NFL draft: Breaking down Eagles' division rivals


NFL draft: Breaking down Eagles' division rivals

We know how the Eagles' draft picks stack up, so here's a look at the rest of the NFC East:

New York Giants
The Giants surprised a lot of their fans by passing on Pittsburgh DT Aaron Donald and Notre Dame OL Zack Martin at No. 12 to select LSU WR Odell Beckham. And while I believe addressing either their offensive or defensive line was their top priority, it's hard to argue with taking a playmaker like Beckham.

The Giants lost Hakeem Nicks to the Colts this offseason, and giving Eli Manning more weapons may help him bounce back after an atrocious 2013 season. On the flip side, this draft was so deep at WR, New York may have been smart to grab either Donald or Martin at No. 12 and wait until the second or third round to load up on offensive weapons.

I loved their second-round selection, Colorado State offensive lineman Weston Richburg. He played center in college but can move out to guard if they need him to in the pros. Richburg was my top center in the draft and should start immediately.

They reached a bit for Syracuse DT Jay Bromley in the third round, but he should be able to contribute immediately as a run-stuffer.

Fourth-rounder Andre Williams, a RB out of Boston College, could be a workhorse in time, but may be a short-yardage back behind Rashad Jennings in the near future. Hard to not like a guy who ran for 2,177 yards in 2013.

The Giants failed to address their hole at tight end, but after the first four came off the board, I didn't see any candidates who would be much of an impact player.

The Giants' draft was solid and hinges on whether Beckham can make a big impact on an offense that often stalled out in 2013.

Washington Redskins
Redskins fans rejoice!

This was the last draft the 'Skins endured under the debilitating 2012 RG3 trade with St. Louis. But just to rub things in, with the picks the Rams got from Washington for the second overall pick in the 2012 draft (obviously used to draft Robert Griffin III), St. Louis was able to select the following players (thanks to some additional wheeling and dealing): DT Michael Brockers, CB Janoris Jenkins, LB Alec Ogletree, WR Stedman Bailey, RB Zac Stacy and OT Greg Robinson. A very nice haul indeed.

With that out of the way, despite not having their first-round pick (would have been second overall), the 'Skins came away with some decent pieces in some needed areas.

In the second round, the 'Skins traded down with the Cowboys from No. 34 (Dallas selected Boise St. defensive end Demarcus Lawrence) to No. 47 (and received Dallas' third-round pick, No. 78) and selected Stanford DE/OLB Trent Murphy. I have always liked Murphy just based on the tenacious play -- the guy just doesn't stop coming, and his 15 sacks in 2013 led the nation. But the more I watched him, the more I didn't think he would be a guy who could get to the QB consistently in the NFL. He's just not that quick off the ball, and most of his sacks were effort sacks.

But with Brian Orakpo most likely leaving next season, Washington's thought process is understandable. I just may have stood pat at 34 and taken Lawrence instead, but Murphy is the kind of player you want to battle with every week and could turn out to be a poor man's Ryan Kerrigan.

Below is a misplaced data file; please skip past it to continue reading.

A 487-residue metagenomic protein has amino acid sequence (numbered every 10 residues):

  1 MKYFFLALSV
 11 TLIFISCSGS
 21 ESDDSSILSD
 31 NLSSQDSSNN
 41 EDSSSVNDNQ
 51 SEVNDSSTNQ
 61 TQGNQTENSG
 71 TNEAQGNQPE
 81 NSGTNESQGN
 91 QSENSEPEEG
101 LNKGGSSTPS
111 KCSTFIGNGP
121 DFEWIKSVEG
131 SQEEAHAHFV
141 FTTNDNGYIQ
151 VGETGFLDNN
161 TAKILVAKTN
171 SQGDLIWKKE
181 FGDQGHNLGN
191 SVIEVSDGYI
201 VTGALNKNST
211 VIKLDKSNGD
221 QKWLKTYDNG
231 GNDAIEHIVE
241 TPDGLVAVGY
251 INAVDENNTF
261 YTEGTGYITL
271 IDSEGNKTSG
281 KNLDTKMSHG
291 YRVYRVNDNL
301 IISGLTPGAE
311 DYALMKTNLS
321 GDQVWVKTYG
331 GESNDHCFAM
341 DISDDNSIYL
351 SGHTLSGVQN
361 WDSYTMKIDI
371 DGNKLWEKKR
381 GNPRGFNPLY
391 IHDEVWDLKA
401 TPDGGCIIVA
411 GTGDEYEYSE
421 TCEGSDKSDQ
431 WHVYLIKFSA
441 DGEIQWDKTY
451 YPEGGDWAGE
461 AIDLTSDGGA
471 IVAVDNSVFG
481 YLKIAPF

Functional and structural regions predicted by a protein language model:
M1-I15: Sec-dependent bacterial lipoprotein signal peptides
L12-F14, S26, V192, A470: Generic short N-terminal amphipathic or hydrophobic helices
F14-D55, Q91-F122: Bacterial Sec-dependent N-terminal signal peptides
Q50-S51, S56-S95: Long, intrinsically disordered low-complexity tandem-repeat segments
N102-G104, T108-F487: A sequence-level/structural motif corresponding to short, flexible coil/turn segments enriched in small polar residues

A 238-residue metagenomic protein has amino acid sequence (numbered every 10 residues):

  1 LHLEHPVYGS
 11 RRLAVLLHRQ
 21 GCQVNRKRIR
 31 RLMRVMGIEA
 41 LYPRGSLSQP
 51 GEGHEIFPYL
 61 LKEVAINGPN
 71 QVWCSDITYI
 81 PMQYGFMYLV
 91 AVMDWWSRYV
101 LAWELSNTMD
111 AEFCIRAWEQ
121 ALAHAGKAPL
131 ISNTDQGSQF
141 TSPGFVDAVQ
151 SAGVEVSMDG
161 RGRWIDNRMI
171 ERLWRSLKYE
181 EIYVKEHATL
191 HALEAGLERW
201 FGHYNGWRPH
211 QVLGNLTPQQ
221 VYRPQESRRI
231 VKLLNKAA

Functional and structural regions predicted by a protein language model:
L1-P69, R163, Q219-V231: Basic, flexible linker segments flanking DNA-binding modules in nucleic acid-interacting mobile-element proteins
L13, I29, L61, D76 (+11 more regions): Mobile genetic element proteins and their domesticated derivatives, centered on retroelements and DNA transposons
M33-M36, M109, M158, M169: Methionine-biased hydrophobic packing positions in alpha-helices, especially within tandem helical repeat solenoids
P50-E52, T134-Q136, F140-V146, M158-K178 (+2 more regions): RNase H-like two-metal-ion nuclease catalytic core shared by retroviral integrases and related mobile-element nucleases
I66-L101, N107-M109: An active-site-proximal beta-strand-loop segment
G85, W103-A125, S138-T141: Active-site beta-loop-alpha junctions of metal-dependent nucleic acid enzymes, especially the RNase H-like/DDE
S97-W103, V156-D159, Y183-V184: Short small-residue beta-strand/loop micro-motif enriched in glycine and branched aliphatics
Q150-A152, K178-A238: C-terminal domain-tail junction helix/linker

In the third round, the 'Skins addressed a porous offensive line by drafting Virginia tackle Morgan Moses (No. 66) and Nebraska guard Spencer Long (No. 78). I thought Moses had first-round talent; he should be able to step in at RT immediately, displacing the inconsistent Tyler Polumbus, and be a backup to LT Trent Williams as well.

Long, who has been injury-prone over the past two seasons, could replace Chris Chester at RG if he's completely healed from an MCL tear he sustained last season. I would have been more impressed if the 'Skins grabbed Mississippi State's Gabe Jackson instead (he went three picks later to the Raiders at No. 81).

The Skins' last pick of consequence, at least in my eyes, was Clemson CB Bashaud Breeland. A tough, stout corner, Breeland adds quality depth to a thin secondary. I thought Breeland could have gone as early as the late second round, so good value there.

The Redskins added good depth and two or three potential starters despite not having a first-round pick. Nothing sexy here, just solid across the board.

Dallas Cowboys
The Cowboys disappointed a lot of people by passing on Texas A&M QB Johnny Manziel at No. 16. Not only did they pass on perhaps the biggest wild card in the draft, but they also instead made the first-round's most boring pick in Notre Dame OT Zack Martin. But boring doesn't mean bad, and Martin should plug in to Dallas' offensive line either at RT or LG and make them a whole lot better. Jerry Jones actually made a smart decision here.

In the second round, Jones swapped second-round picks and gave up his third-round pick to Washington to select Lawrence at No. 34. I like Lawrence, and with all the top safeties off the board, grabbing one of the rare pass rushers in the draft made sense for them even if it meant paying a steep price.

The rest of Dallas' draft was a mixed bag. A reach in the fourth round for Iowa LB Anthony Hitchens, who they probably could have gotten much later in the draft, was followed by the acquisition of pick No. 148 from the Lions in exchange for No. 158 and No. 229 so they could select Pitt WR Devin Street.

I think they would have been much better off staying where they were and selecting either Princeton DT Caraun Reid or Wisconsin WR Jared Abbrederis. Baylor S Ahmad Dixon (No. 248) and Oregon CB Terrance Mitchell (254) in the seventh round could prove to be great depth picks.